MIDLAND, Texas — He is the busiest little boy you ever did meet.
Kethan is a very active child, a little ornery and incredibly curious.
“It has been an emotional roller coaster with him from the moment he was born up to now. He just runs everywhere," Eliel Portocarrero, Kethan's father said.
That's always how it's been for Kethan-he sped into the world and hasn't slowed down since.
Kethan's family didn't know he had Down Syndrome until after he was born. He started physical therapy with the Permian Basin Rehab Center at seven months old, and began occupational therapy at 18 months.
“We’ve worked him throw the crawling stage, the walking stage and now running and jumping. It’s been a lot of fun," physical therapist assistant Amy Burks said.
“Kethan is special in the way that with this diagnosis, it’s very hard to spark motivation. I see Kethan pushing to get more and more and more because his family pushes to get more and more. I think he has a little special spark that we sometimes don’t see in everyone," Burks said.
A common trait in people with Down Syndrome is low muscle tone, which makes it difficult to do tasks most people don't think twice about like sitting or reaching for something.
“When he first came, he wasn’t able to hold his bottle yet. He could sit up on his own but he wasn’t reaching outside to really interact with a whole lot of things," occupational therapist Leah Perkins said.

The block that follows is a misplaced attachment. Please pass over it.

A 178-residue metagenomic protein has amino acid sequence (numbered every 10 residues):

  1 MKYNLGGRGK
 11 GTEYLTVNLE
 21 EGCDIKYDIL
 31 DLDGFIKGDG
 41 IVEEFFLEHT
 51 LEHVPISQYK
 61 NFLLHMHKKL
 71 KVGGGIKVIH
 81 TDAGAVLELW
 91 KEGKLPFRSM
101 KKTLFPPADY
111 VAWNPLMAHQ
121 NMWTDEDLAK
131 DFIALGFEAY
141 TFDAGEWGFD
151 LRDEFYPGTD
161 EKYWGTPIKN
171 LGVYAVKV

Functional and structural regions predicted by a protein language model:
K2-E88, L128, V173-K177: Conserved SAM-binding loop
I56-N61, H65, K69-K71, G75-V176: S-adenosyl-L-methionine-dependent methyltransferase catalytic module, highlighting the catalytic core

His team of therapists have been there every step of the way.
“It’s been a very personal experience for us to bring him every day and see how far he was getting along. It’s just been…awesome," Kethan's father said.
"They’re making sure he’s meeting milestones, that he’s able to get there. To us, it meant a lot that the ladies not only build a relationship with us as parents but they built a relationship with him as well. We noticed it by the way that he would act, he would run inside, knew everyone," Eliel said.
Every milestone met is a special victory for Kethan's entire family.
“We celebrate more, a lot of his accomplishments because of that reason. We knew that it was going to be a little bit more of a struggle for him to be able to reach those milestones," Eliel said.
"He just makes us appreciate each moment more. Not because you see him struggle, but because you get to enjoy each milestone a little longer," Noemi Portocarrero said.
The funny little boy Kethan is now is not, in a sense, the same person that first came to the rehab center.
“I’ve really seen him come alive emotionally, and his personality. When he first came he was really quiet and still. He didn’t want to explore. He didn’t want to move place to place. When he started finding his independence and becoming more mobile on his own, he really started to light up. He became happier, more interactive with people and objects. He’s a lot of fun to play with and has a lot of personality," Burks said.
If Kethan is proof of anything, it's that the work happening at the rehab center is more than just therapy. They exemplify what the human spirit is capable of, no matter the diagnosis.
“No one can put a limit on your child…no one can limit them. No one can tell you they can’t do something. You push, we push and we’ll get them as independent as we possibly can," Burks said.
To learn how to donate to the Permian Basin Rehab Center and help people like Kethan, you can click or tap here.